For seven years running, decker. has been recording and performing some of the most vital music to be released from America’s Southwest. The music is clearly drawn from the land itself—all that is at once comforting, eerie, haunting, healing, harsh and beautiful. He carves something unique out of the essence he grasps in his red rock home of Sedona, Arizona—a land of red clay mountains and vortexes. The music takes on a spiritual mantle, a deeper, ancient calling rooted to the land itself, tapping into the mysticism of old, weird America, divining its power, resurrecting what he sees fit and crafting it into musical odysseys of treachery, redemption, enlightenment and tenacity.
While seemingly possessed by his desert dwellings, decker. has approached his music with a blue-collar ethic, pressing himself to perform 150 shows a year and self-releasing six studio records in the last seven years. The songwriter has been either recording an album or touring in support of one since the fall of 2009 with relentless vigor—surviving a 2012 van rollover on tour, raising a young son and maintaining a relentless show schedule. The 2014 release, Patsy saw decker. make a hardy push to spread his desert lore, touring the U.S. three times over with all the fervor, he says, “of a drowning man.” Magnet raved, “[Decker] bursts with emotion at every edge,” while No Depression declared, “[Decker] combines dark mystic lyrics and off-kilter attitude with taut musicianship and psychedelic romanticism.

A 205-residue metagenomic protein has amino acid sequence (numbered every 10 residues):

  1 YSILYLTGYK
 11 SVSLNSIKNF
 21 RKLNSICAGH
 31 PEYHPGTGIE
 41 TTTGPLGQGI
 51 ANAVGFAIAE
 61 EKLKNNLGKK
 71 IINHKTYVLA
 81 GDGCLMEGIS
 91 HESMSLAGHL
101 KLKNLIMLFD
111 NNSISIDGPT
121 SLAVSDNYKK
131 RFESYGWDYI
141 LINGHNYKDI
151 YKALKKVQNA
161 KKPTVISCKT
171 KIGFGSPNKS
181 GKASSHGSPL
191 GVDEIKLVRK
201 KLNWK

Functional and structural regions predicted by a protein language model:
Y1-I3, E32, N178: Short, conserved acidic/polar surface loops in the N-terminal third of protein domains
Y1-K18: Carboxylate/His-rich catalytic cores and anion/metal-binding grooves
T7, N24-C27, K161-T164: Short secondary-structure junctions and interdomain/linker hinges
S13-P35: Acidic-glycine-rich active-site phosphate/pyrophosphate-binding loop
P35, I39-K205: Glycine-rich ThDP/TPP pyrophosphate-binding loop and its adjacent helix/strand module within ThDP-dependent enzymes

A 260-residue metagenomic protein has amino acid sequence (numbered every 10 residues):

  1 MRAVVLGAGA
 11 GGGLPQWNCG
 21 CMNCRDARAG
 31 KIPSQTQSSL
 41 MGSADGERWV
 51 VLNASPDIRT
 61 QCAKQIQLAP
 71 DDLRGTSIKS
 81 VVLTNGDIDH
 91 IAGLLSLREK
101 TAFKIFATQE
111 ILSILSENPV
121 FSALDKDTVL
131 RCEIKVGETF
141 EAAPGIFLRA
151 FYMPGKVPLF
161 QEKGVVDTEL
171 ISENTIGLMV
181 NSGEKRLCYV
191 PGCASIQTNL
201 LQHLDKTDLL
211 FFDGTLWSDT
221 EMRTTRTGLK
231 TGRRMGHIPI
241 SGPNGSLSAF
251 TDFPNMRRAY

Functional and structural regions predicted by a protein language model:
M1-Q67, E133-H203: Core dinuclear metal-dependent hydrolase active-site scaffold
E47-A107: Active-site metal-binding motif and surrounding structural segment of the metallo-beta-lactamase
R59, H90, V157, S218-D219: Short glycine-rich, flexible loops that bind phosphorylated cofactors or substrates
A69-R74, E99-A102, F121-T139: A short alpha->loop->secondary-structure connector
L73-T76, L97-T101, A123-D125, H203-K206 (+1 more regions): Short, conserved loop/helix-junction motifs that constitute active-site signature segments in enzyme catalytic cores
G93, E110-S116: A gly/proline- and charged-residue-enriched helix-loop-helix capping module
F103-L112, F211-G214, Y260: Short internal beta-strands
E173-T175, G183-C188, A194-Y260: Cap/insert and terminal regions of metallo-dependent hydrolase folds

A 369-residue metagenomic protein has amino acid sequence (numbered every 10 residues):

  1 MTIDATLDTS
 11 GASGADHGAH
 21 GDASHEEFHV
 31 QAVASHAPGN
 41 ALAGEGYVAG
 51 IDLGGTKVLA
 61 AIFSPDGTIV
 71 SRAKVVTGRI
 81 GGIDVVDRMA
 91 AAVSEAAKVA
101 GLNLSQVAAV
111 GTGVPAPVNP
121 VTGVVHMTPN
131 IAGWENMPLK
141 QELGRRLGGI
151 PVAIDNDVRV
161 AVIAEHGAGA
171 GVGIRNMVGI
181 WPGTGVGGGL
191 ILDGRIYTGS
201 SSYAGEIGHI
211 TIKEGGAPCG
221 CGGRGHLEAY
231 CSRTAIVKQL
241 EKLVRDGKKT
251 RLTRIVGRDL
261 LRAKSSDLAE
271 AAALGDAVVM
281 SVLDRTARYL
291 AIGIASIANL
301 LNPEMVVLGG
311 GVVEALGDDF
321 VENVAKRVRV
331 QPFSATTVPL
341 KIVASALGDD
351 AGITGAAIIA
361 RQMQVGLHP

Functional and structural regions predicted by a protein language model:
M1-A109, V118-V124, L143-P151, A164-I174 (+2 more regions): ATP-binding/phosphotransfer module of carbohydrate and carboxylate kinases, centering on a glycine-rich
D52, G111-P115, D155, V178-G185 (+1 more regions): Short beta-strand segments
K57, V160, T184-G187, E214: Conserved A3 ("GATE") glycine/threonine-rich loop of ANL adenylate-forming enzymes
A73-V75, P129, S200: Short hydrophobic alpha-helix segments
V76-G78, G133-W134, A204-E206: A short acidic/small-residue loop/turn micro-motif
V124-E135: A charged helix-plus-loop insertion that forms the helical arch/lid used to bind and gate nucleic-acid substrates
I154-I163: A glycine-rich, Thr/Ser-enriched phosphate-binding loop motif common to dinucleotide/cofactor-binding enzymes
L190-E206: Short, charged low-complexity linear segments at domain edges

With barely a pause to reflect, Decker returned home and wrote what would become his 6th studio album, Snake River Blues, set for release September 23. Inspired by legendary psychedelic blues classics like Muddy Waters’ Electric Mud and Chuck Berry’s San Francisco Dues, Snake River Blues is comprised by tales of treachery and conquest, in blues archetypes viewed through decker.’s unique lens. The album signifies growth, while also a departure from his more acoustic and methodic efforts. It harnesses an American desperation, while being simultaneously rife with audacious confidence, grit and focus. Self-described as “psychedelic desert folk,” Snake River Blues is altogether decker.’s tightest and most succinct effort to date.